East Contemporary

Art Space Pool: Yuri An “The Unharvested Sea”

July 9 – August 9, 2015, 91-5, Segeomjeong-ro 9-gil, Jogno-gu, Seoul, http://altpool.org

The walls of Pool Space are of rough concrete and you can see the wooden beams holding the roofs and walls. It’s minimal, yet very neat at the same time. A quite space away from most traffic.

IMG_20150710_132925Yuri An’s exhibition is first and foremost poetry. Whether in the form of a video, a photo slideshow or actual words on paper, feelings and emotions are very much what holds the work together. Feelings of searching, longing and contemplation of one’s existence.

The show consisted of a video projection (approx. 6 minutes, just right in length) combining Korean seaside/countryside views and a melancholic voice-over talking about words and waves. Then there was a photo slideshow of small images which looked like re-photographed from some printed publication, with skewed colors and grain visible. Mostly seascapes, sometimes with a lonely person in it. Another room was filled with paper hanging from the ceiling, filled with words I could not understand. But the video and slideshow provided enough information for me to imagine what those words sounded like and what emotions they were expressing.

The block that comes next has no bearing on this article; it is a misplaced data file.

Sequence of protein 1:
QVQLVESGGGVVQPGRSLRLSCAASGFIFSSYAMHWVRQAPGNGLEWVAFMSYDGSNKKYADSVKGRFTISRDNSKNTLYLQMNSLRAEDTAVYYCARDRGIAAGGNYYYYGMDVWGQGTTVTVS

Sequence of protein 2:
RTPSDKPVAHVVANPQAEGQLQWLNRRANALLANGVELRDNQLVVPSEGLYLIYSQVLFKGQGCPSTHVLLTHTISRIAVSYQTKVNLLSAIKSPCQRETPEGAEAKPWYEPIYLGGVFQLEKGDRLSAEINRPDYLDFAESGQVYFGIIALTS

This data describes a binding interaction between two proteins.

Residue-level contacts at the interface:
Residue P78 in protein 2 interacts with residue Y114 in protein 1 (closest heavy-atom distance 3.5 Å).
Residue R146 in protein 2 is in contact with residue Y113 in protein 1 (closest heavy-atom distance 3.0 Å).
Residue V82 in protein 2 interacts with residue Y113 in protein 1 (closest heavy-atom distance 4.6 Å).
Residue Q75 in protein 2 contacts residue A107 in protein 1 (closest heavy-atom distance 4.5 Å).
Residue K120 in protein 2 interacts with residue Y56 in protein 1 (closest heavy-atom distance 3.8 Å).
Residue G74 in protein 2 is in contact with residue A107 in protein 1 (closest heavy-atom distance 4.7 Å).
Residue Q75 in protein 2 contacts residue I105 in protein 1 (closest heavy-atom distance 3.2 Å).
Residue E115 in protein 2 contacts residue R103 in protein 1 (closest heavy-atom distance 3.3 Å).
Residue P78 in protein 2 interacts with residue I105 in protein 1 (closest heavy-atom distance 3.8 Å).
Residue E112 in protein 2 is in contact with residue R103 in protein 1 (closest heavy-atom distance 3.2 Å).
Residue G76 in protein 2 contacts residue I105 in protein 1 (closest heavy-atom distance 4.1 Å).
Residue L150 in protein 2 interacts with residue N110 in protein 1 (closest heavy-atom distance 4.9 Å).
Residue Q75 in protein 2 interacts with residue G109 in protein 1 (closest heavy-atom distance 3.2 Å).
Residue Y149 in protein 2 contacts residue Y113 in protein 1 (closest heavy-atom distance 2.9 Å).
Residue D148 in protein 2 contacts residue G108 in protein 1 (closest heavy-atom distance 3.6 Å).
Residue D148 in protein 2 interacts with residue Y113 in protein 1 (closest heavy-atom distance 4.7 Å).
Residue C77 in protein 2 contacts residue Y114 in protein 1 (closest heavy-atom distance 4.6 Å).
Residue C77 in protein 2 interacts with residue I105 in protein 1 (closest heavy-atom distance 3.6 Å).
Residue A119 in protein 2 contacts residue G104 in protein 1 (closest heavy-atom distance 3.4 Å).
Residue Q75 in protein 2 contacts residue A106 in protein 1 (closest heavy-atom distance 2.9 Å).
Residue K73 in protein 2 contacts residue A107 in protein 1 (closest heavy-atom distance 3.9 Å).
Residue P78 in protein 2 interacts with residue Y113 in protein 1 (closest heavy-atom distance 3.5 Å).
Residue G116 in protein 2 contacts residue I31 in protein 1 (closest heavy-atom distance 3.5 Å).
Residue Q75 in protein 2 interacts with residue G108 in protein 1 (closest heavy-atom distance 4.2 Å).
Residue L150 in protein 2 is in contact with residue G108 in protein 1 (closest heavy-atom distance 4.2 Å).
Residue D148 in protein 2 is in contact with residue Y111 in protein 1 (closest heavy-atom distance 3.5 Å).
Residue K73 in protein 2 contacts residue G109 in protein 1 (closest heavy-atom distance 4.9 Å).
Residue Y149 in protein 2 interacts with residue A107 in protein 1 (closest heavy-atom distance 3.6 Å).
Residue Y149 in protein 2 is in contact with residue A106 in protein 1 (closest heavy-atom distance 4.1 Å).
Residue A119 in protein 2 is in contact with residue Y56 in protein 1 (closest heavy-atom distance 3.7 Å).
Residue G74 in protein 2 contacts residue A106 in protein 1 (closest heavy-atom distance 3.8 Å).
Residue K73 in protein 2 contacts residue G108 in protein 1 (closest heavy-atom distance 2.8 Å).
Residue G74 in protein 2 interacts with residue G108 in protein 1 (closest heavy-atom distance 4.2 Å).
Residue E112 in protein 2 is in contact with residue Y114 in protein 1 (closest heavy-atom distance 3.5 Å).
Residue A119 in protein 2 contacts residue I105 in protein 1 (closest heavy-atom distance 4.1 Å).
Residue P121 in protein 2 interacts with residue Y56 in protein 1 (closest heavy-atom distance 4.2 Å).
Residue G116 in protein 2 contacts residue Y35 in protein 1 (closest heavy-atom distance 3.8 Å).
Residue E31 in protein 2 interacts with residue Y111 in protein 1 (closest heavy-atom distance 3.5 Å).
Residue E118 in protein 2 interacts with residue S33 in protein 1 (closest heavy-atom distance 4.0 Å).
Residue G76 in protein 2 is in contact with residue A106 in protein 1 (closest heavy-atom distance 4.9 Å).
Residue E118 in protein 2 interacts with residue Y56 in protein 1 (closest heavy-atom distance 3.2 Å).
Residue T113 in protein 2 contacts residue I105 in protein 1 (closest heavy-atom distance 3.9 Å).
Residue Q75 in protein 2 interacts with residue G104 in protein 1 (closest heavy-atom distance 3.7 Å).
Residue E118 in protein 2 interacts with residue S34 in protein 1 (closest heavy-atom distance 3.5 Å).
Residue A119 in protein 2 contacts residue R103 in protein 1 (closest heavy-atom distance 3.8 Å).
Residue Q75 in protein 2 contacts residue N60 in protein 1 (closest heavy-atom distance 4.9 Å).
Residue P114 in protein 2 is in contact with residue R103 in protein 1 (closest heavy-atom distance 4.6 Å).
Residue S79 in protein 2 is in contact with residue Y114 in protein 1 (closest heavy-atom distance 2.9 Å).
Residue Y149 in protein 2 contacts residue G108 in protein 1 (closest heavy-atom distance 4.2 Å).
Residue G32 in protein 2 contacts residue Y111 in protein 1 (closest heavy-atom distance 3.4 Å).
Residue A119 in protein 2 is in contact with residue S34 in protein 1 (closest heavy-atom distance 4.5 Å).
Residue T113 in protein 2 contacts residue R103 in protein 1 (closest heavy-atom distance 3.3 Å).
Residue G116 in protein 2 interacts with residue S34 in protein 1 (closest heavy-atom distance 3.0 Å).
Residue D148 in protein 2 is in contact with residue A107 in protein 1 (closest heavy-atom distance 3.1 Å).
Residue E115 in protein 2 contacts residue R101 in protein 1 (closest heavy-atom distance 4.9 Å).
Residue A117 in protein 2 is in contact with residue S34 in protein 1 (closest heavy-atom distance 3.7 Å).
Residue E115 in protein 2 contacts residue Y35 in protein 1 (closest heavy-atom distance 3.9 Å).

In a shelf next to the entrance, there were a few thin books published by Yuri An. Some had English text inside, and when I read it, I realized that most of the emotions may come from a feeling of displacement during her studies in the Netherlands. S/he missed his/her Korean hometown/village by the sea. S/he missed his/her mother tongue. Maybe this is a too straightforward cause and effect description. When I read the passage about King Sejong who invented the Korean alphabet, something I have heard countless times in Korea, I started to ask myself to which extent the work is an idealization of one’s own culture. Some romantic longing for some mythical homeland/dreamland which never existed. I somehow think that being aware of these motivations is important. But that doesn’t take away the charm of the work, it’s like a three-dimensional multi-media poetry book one can walk into and discover something of the artist’s innermost mind movements. Gentle and fragile.

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